6. We did it
Production night came much faster than expected. I encouraged the section editors to arrive early and place the content on the page. When the content was laid out, Erika and I would go through and design the pages while Anna and Courtney edited – at least, that was the plan. It worked for the most part, but we came across many unexpected problems. Let’s just say this past production night was the longest ever! Erika, Anna and I didn’t leave the office until 4:30 a.m. It’s a memory to never forget and, hopefully, never repeat.
If you want to redesign your student newspaper, do it! Seriously. None of us regret all the work put into this project. We’ve had so many students mention how much they like the new paper. Thank you to the amazing Collegian staff who put all this work into the first edition and for the work you will put in for the rest of the year! =) It’s something to be proud of.
Guest post by Erika Graham
My summer internship came to a bittersweet end yesterday, and I still can’t believe that I’ll be back at school in less then a week. As an editorial intern for the Toy Book, a leading toy trade magazine based in Manhattan, I had a wonderful time running around NYC and gaining an experience that I’ll never forget.
In order to fit my summer into a 500-word blog post focused on why a NYC internship might be the best learning experience you’ll ever have, I’ve compiled my top three moments at the Toy Book. I also thought that, since I am a guest on a newspaper design blog, my list might hold a little more attention then a large block of text…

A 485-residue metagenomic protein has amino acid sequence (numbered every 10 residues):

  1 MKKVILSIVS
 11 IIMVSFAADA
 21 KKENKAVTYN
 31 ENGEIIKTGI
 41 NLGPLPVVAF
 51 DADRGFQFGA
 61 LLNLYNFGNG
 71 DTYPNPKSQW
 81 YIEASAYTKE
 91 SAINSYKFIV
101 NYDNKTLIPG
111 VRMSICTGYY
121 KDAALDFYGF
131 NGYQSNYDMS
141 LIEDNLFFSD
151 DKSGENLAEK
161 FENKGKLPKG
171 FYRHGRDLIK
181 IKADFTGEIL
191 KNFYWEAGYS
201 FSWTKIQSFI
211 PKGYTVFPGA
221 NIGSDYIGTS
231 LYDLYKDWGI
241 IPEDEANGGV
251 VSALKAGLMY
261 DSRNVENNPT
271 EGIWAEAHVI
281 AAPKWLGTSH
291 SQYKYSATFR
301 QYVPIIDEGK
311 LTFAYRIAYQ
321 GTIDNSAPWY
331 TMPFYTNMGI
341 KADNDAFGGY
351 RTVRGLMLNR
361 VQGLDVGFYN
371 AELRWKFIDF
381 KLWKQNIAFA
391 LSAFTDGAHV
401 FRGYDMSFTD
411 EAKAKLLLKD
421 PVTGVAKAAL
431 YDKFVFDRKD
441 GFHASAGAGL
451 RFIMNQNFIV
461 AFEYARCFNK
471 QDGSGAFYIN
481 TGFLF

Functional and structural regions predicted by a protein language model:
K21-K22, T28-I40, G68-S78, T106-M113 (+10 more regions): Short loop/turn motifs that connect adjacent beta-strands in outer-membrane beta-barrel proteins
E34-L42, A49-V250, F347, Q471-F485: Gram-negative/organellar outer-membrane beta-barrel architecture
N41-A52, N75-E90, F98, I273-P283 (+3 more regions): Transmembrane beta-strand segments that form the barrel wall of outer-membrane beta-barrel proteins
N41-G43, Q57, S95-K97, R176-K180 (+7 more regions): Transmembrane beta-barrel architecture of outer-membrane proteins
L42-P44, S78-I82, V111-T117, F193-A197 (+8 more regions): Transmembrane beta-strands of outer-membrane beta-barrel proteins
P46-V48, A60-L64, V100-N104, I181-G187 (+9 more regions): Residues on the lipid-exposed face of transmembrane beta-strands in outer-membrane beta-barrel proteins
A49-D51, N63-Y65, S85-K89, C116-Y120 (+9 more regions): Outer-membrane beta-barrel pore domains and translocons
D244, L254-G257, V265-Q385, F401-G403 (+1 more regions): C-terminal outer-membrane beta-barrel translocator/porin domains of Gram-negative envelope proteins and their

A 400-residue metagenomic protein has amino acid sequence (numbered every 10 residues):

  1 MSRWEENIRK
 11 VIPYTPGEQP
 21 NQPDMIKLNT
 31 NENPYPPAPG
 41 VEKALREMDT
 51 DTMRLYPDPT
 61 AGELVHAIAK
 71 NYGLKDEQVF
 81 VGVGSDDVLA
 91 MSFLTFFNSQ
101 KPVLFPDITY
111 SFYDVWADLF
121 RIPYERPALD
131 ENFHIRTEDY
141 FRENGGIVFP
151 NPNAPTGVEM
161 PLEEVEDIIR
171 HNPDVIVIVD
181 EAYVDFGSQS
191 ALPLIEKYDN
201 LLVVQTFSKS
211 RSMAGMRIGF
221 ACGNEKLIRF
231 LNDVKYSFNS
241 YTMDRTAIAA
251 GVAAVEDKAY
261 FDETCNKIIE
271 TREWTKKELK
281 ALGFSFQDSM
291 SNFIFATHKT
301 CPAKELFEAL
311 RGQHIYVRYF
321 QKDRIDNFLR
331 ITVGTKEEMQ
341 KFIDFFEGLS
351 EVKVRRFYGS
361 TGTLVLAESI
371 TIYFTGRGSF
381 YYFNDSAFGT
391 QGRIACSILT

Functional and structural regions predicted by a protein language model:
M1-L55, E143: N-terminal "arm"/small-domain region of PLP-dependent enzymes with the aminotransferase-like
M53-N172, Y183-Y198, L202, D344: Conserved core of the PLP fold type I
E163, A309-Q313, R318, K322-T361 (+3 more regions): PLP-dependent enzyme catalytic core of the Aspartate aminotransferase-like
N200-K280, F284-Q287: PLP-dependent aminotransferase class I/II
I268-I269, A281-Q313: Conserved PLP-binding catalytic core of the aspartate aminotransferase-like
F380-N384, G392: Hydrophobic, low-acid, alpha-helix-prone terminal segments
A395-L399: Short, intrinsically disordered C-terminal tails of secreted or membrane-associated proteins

Top Three Moments of My NYC Toy Book Internship
- Writing a bylined article for a nationally syndicated publication. I was asked to write the story for the annual ABC Kids Show a couple of weeks ago, which was definitely the highlight of my time at the Toy Book. I also got to design the layout for this section of the magazine. It always pays off to get to know your editors and let them know what you’re interested in. As soon as my editor knew I had experience with layout design, she started sending me more projects that involved both writing and design.
- Meeting Dan Marino. I was able to meet him and other NFL legends at the media party for the fall release of NFL Madden 2012, one of the many events that I attended with the Toy Book. Writing that article might have been my top moment, but getting to participate in private demonstrations of new products and the upcoming holiday showcases was a very close second. Sitting down and playing the new FORZA Motorsport video game while the game developer sat next to me and explained it at Xbox’s Holiday Showcase in Milk Studios is an experience that can’t be duplicated at a local internship.
- The contacts that I’ve made (and the sweet resume addition)! There is nothing like knowing you’ve made a few friends and really succeeded in your work as the internship comes to a close. I’ve added contacts that I can reach out to at any time for help when I’m looking for future internships, that evasive first job, or where to find the best slice of NYC pizza. Looking ahead to the fall semester, I’ve already had several responses to different intern positions due to my great summer experience.